A new study by the Economic and Social Research Institute has found that increasing the minimum wage should not be expected to have a major impact on household poverty.
The ESRI says that workers on low hourly pay are often resident in households with incomes close to or even above average.
The ESRI study shows that more than 11 out of 12 low-paid workers live in households that are above the most commonly referenced poverty line.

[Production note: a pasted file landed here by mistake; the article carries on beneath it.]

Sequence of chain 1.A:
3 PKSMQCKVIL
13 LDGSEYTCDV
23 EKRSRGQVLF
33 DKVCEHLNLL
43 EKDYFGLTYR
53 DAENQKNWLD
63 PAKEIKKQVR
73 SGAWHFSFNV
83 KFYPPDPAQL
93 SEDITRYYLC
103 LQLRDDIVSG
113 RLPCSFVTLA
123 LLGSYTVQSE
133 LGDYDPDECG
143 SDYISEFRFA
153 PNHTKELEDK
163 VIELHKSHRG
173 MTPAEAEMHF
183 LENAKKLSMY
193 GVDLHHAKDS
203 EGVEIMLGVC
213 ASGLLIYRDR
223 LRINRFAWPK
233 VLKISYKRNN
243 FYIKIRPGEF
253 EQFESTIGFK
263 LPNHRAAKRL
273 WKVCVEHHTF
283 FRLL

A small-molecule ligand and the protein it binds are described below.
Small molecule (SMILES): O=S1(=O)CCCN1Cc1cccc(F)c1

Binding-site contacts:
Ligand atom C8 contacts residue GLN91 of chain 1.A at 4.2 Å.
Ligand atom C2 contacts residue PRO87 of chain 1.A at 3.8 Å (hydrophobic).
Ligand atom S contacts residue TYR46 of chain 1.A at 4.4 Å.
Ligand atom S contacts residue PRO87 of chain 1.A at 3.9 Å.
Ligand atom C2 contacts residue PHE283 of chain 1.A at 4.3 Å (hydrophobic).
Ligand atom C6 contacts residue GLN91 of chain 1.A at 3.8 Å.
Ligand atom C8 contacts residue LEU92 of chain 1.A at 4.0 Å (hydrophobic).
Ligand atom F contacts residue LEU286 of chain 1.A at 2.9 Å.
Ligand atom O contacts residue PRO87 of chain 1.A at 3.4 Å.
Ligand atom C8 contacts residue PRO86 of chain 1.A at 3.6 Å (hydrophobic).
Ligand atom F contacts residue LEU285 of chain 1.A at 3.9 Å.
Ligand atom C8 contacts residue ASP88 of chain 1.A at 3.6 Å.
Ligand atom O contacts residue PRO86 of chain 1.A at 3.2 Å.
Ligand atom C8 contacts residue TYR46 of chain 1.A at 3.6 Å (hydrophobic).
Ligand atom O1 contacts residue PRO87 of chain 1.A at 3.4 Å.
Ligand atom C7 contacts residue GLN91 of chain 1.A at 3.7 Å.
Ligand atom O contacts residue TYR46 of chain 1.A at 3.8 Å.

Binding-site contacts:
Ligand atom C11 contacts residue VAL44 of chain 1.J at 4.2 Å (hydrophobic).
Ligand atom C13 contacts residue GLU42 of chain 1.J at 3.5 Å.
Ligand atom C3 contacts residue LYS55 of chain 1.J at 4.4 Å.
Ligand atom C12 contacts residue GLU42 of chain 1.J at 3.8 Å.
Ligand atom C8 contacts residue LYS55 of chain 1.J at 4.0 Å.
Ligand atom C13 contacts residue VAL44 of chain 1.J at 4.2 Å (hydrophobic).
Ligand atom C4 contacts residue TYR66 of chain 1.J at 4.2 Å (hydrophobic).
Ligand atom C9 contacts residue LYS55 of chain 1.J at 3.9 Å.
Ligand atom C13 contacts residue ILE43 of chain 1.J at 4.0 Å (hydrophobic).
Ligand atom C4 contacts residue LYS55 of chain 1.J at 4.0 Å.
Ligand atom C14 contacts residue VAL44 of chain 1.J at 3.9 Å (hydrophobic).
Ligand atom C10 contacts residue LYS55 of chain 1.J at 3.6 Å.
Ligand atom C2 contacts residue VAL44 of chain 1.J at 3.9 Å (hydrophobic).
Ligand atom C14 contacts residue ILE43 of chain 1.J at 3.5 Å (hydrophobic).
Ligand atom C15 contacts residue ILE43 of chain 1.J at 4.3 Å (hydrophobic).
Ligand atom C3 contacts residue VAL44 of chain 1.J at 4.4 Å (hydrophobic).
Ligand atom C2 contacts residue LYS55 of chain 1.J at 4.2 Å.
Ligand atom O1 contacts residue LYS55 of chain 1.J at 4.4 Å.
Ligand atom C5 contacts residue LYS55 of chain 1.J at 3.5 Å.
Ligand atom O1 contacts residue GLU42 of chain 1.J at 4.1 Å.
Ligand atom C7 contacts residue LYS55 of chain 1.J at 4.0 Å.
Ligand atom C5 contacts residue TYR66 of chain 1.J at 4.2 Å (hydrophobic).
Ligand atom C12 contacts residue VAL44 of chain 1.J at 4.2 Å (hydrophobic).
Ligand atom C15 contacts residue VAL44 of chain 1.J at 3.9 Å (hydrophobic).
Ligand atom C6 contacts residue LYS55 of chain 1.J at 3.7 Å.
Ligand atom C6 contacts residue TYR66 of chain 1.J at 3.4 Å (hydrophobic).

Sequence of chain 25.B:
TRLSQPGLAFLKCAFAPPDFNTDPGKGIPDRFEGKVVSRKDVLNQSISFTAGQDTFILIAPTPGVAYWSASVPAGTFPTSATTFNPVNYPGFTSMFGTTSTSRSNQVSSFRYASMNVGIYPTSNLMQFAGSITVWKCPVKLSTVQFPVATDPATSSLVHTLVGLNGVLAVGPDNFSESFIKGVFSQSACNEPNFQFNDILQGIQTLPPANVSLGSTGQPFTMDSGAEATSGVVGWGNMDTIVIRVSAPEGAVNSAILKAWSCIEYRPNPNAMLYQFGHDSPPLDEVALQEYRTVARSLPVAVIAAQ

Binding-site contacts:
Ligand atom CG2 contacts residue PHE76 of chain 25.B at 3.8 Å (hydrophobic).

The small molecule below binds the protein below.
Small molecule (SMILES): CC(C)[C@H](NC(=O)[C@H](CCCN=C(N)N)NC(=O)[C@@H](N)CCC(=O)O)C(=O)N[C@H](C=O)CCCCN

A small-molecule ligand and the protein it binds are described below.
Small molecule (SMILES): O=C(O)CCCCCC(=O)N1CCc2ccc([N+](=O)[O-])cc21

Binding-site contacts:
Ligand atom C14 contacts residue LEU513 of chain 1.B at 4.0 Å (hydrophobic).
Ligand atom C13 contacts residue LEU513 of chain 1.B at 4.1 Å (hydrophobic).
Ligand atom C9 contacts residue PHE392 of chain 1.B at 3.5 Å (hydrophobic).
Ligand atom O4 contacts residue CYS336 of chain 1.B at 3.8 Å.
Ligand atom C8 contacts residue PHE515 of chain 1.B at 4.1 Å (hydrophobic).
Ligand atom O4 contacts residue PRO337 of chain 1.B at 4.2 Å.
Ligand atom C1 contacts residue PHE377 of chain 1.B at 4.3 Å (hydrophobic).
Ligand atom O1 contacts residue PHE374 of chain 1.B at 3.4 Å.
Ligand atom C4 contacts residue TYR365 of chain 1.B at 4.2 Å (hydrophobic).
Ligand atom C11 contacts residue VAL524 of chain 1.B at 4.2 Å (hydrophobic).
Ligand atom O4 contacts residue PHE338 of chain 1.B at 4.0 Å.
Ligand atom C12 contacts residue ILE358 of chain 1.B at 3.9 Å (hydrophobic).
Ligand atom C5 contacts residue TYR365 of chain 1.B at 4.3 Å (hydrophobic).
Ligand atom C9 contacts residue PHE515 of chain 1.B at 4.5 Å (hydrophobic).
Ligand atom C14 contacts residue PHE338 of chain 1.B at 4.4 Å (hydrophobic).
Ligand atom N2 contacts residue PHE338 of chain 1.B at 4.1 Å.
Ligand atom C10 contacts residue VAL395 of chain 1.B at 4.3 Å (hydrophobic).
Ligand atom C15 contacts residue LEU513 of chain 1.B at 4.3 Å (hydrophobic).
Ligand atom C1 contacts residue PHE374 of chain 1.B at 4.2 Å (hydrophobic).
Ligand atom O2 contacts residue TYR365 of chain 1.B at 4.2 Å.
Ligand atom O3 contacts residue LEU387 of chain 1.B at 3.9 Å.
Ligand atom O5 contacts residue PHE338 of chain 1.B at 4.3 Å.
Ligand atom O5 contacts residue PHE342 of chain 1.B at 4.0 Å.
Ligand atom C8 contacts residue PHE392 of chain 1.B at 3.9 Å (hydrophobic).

It found that in the majority of cases, low-paid employees are not the sole earners in the household.
Even when they are the sole earners, fewer than one in five of them fall below the EU's "at risk of poverty" threshold.
The institute says these findings reflect patterns that are common in other countries and while minimum wage policies are pursued for many reasons, they should not be expected to have a major impact on household poverty.
While the current minimum wage stands at €9.15 an hour, the Irish Congress of Trade Unions has called for a 25% increase, changing it to a so-called 'living wage' of €11.50 per hour by the end of 2017.